Edinburgh is the hottest place in Scotland - and there’s more sun to come

David Bowes and Beth Stanners enjoy an ice cream on Portobello beach in the sunshine with Buffy the dog
David Bowes and Beth Stanners enjoy an ice cream on Portobello beach in the sunshine with Buffy the dog
0
Have your say

FORECASTERS say temperatures on the east coast of Scotland could soar to 24C on Monday, eclipsing a record that has stood since 1999.

The May Day heatwave comes after Edinburgh basked in temperatures of 22.3C on Sunday making it the hottest place in Scotland.

It’s going to be even hotter south of the border where temperatures could hit 28C, making it the hottest Bank Holiday Monday in 40 years.

The May Bank Holiday was introduced in 1978 and the temperature has never topped the 28C mark since then.

The weather is set to become mixed as the month progresses, and the May 19 wedding of Prince Harry and Meghan Markle draws near.

Met Office forecaster Charlie Powell said: “It looks like we should be prepared for some pretty changeable weather throughout the second half of May.

“We’re still going to see some dry days, but there’s still going to be some wet days mixed in as well.”

Referring to the day of the eagerly anticipated wedding, Mr Powell added: “We’ve got this idea that there could be some warmer spells, most likely across the south and east of England, so at least that bodes well for wedding locations and things like that.”

He said temperatures will generally be above normal, but this will depend on whether it is a sunny day or a sunny wetter day.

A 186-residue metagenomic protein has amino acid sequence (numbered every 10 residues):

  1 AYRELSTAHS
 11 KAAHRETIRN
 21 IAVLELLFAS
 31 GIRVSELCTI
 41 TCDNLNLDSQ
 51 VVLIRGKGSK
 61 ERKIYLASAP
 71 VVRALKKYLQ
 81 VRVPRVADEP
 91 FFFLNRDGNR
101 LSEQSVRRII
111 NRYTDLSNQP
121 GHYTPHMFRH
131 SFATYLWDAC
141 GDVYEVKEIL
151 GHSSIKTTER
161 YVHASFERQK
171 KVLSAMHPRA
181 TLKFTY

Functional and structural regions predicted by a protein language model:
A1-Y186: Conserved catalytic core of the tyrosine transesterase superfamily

“So it doesn’t look like it’s going to carry on in a similar kind of vein to high pressure in charge, sunshine, light winds, high temperatures, that we have now.

“Neither does it look like it’s going to be a complete washout, horrible end to the month of May.

“But I think we can expect things to be not as warm as they are now, but also not as dry as they are now,” he said.

Mr Powell added: “Fingers crossed it all kind of ties in with one of the drier days.”

Looking at temperatures for Bank Holiday Monday, the forecaster said the highs of 28C were not going to be widespread.

“That’s going to be the exception rather than the rule. I think for most places, if you take the bulk of England and Wales for example, we’re looking at somewhere around the low to mid 20s mark,” he said.

Meanwhile, Southern Rail advised passengers for Brighton and the South Coast not to travel on Sunday due to overcrowding.

Replacement buses were also provided due to engineering works, and at one point National Rail said there was a two-hour wait to board a bus at Gatwick Airport.

Anthony Smith, chief executive of the independent watchdog Transport Focus, said: “Passengers will rightly be frustrated to find they can’t travel on the bank holiday weekend.

“These works and the weather were no surprise - so why has Southern failed to provide enough rail replacement buses?”